Federal Trade Commission and U.S. Department of Justice, Antitrust Division.
Notice of Public Hearings and Opportunity for Comment.
The Federal Trade Commission (FTC) and the Antitrust Division of the U.S. Department of Justice (DOJ) will hold a series of public Hearings to explore how best to identify anticompetitive exclusionary conduct for purposes of antitrust enforcement under section 2 of the Sherman Act, 15 U.S.C. 2. Among other things, the Hearings will examine whether and when specific types of conduct that potentially implicate section 2 are procompetitive or benign, and when they may harm competition and consumer welfare.
The Agencies expect to focus on legal doctrines and jurisprudence, economic research, and business and consumer experiences. To begin, the Agencies are soliciting public comment from lawyers, economists, the business community, consumer groups, academics (including business historians), and other interested parties on two general subjects: (1) The legal and economic principles relevant to the application of section 2, including the administrability of current or potential antitrust rules for section 2, and (2) the types of business practices that the Agencies should examine in the upcoming Hearings, including examples of real-world conduct that potentially raise issues under section 2. With respect to the Agencies' request for examples of real-world conduct, the Agencies are soliciting discussions of the business reasons for, and the actual or likely competitive effects of, such conduct, including actual or likely efficiencies and the theoretical underpinnings that inform the decision of whether the conduct had or has pro-or anticompetitive effects. The Agencies will solicit additional submissions about the topics to be covered at the individual Hearings at the time that each Hearing is announced.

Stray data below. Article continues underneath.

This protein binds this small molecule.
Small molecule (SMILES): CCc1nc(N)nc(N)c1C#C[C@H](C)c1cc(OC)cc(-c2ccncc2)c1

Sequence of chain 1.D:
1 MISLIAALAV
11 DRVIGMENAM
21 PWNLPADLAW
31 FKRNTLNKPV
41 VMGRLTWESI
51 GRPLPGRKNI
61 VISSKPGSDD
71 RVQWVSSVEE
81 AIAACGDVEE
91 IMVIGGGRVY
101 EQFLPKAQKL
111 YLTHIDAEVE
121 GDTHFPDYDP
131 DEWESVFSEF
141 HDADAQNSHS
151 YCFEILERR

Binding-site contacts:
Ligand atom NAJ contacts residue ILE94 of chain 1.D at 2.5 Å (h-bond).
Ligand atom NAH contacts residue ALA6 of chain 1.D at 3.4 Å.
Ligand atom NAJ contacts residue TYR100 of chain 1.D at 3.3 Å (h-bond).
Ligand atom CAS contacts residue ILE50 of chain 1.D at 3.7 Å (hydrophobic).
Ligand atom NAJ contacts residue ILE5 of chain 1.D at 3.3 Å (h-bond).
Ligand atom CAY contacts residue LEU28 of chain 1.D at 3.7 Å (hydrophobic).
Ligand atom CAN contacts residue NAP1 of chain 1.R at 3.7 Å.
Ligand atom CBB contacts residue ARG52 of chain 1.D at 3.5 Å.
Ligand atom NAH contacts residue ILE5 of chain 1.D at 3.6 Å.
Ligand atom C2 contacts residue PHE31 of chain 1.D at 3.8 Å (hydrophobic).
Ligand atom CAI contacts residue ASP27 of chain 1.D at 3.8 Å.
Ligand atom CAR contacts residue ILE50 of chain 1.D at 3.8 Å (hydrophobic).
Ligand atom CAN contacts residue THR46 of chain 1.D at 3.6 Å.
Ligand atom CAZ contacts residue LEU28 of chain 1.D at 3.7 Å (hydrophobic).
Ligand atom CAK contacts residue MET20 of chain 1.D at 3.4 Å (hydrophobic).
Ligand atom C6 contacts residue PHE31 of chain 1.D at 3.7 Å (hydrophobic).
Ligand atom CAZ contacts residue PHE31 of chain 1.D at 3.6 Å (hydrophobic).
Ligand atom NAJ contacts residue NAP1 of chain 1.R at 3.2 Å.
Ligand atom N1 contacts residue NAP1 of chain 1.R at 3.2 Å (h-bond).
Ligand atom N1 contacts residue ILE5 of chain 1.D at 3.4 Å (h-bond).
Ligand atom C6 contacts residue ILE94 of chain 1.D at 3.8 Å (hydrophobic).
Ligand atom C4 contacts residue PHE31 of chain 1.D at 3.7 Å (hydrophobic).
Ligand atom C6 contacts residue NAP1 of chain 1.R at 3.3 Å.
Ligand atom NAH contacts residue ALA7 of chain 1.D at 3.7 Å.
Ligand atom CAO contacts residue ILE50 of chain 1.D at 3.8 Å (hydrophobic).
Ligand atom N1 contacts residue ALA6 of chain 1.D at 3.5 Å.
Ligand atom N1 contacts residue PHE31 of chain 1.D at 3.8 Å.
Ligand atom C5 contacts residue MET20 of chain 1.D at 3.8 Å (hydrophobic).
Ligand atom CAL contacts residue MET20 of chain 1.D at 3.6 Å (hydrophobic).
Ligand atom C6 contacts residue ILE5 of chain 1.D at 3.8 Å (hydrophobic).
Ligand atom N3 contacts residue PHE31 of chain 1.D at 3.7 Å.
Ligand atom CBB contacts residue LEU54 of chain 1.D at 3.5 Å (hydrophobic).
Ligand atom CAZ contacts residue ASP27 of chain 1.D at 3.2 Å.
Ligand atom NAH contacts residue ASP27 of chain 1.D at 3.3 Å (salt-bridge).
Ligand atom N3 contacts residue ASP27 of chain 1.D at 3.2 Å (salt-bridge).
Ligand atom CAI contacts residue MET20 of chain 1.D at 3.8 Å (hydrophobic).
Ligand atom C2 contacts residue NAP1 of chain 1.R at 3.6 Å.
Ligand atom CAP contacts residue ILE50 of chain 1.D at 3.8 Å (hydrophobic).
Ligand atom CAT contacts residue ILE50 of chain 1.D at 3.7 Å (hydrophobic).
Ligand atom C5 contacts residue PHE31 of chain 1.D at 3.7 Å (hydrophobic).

The Agencies encourage submissions from business persons from a variety of unregulated and regulated markets, recognizing that market participants can offer unique insight into how competition works and that the implications of various business practices may differ depending on the industry context and market structure. The Agencies seek this practical input to provide a real-world foundation of knowledge from which to draw as the Hearings progress. Respondents are encouraged to respond on the basis of their actual experiences.
The goal of these Hearings is to promote dialogue, learning, and consensus building among all interested parties with respect to the appropriate legal analysis of conduct under section 2 of the Sherman Act, both for purposes Start Printed Page 17873of law enforcement and to provide practical guidance to businesses on antitrust compliance. The FTC and the DOJ plan to hold two to four days of Hearings per month between June and December 2006, exclusive of August 2006. The Agencies plan to publish a more detailed description of the topics to be discussed before each Hearing and to solicit additional submissions about each topic. The Hearings will be transcribed and placed on the public record. Any written comments received also will be placed on the public record. A public report that incorporates the results of the Hearings, as well as other research, will be prepared after the Hearings.